The Creative Epiphany – Knowing Eachother

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As a writer it is difficult to remain silent about the news in times such as these. So much is being said, much is being spewed in anger, and of all that is expressed so little makes any sense. By adding my voice to the fray I run the risk of being as irrelevant as many of the others but I am willing to take that risk because I absolutely cannot stifle myself. I will be brief.

In the USA we have so much freedom – so much that we often hang ourselves because of it. Everyone can go about their business, whatever that might be, unnoticed and unaccounted for. People want to come here for the freedoms we offer, and then they sometimes put it to use in ways it was never meant to be tested. Our legislators can’t figure out how to work together in the common cause of regulating weapons and the voices of our citizens apparently no longer count. Don’t you think that many of our so-called representatives in Washington are, in the privacy of their minds, heaving a sigh of relief that the Boston massacre was not accomplished with guns? It is more fuel for their way of rationalizing all violence to place this particular violence  in a category which is nearly impossible to legislate or prevent. Who would imagine a pressure cooker would be put to this use? Only the most brutal of minds.

Who are these angry people? How does a mind get from normal to mass murderer?

The seeds for radical violence can be planted at any time of life – a child can be sweet and respectful for many years and then seem to “turn bad” in a matter of months, with disastrous results, based upon some ideology that was recently adapted. When that happens, and that young person’s apartment is found to be a bomb factory, or a weapon factory, or a gun warehouse, or headquarters for a grand plan of mayhem thus revealing  a second, secret, sinister life, I have to wonder where the family was during this development? Sometimes these children actually live at home but their parents have given them the privilege of eminent domain when it comes to their own bedrooms….even though everyone is under the same roof! In the case of the Boston brothers, I imagine that the aunt or the father and mother, as astonished and in denial as they seem to be, had not visited the boys in their own environments for a long time. There would have been clues there.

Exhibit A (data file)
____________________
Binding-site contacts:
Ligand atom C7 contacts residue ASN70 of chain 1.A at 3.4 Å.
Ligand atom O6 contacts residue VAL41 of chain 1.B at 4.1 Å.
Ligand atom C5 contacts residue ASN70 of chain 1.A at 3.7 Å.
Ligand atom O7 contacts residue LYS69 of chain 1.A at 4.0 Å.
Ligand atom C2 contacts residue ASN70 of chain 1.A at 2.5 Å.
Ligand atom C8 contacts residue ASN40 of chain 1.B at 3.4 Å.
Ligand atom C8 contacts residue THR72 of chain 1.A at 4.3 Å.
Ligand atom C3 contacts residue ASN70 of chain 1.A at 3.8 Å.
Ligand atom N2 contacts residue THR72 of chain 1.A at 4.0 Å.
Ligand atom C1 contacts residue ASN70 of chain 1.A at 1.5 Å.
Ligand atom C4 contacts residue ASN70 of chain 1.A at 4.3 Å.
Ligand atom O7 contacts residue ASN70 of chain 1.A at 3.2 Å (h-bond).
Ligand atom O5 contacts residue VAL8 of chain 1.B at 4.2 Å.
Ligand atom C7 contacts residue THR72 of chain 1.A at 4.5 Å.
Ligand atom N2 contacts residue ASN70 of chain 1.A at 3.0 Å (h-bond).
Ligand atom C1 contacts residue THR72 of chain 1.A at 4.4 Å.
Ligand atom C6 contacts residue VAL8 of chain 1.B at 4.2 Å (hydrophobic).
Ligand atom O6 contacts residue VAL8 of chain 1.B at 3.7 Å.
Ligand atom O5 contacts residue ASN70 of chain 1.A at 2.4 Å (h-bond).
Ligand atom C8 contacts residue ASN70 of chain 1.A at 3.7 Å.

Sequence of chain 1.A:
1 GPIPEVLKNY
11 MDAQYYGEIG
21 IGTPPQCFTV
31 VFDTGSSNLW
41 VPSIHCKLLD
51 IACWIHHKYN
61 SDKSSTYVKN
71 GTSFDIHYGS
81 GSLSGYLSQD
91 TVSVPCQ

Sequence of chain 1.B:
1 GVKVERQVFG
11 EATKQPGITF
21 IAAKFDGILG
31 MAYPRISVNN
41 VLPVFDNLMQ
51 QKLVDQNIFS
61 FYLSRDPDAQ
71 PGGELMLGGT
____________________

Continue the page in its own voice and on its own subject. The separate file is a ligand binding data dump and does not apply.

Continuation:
It really does take a village of people to be aware and cognizant enough to notice when neighbors, friends and “nice kids” are purchasing bomb making equipment, guns, knives and other tools of war. Many trips to the hardware store for instance, purchasing items that do not seem congruous with a college student’s life, might be a big clue. Smiling faces and friendliness do not insure anything anymore – people often quite good at living double lives. Our daily business is now everyone’s business. Privacy is no longer an excuse. Freedom does not extend to a license to kill and injure. Families must monitor their family members – money sent generously to young adult children for tuition and support may be money that is funding terrorism. People need to step forward and report what they see as suspicious even if the person in question is a relative. If you take the time to truly engage a person in conversation you might notice a shift in belief or attitude that indicates a deeper problem. If no one has bothered to check in on a relative or friend in a long time, that is negligent and irresponsible. People need to keep in better touch and know eachother. It all begins at home in the neighborhoods where we live. The FBI cannot be everywhere all the time, and our best eyes and ears belong to eachother.

 

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One response to “The Creative Epiphany – Knowing Eachother

  1. Jo, great thoughts, and I couldn’t agree more! After 9/11 I made a commitment to always report anything of a suspicious nature, even if I get looked at like a nut case. So far I’ve reported three unattended backpacks – and on one occasion, at the Chicago airport, we were going through security and a man held his hand in the air and with a small camera snapped a picture of the security guards – he tried to get lost in the crowd but I yelled, “hey you can’t do that” and started to follow him through the crowd, the security guard who saw the flash came out and I pointed to the person who took the picture. I don’t know what happened after that but my husband suggested we leave that area. My point is, we all have a hand in the security of our fellow man. As long as I am able I will be on the lookout. Patricia

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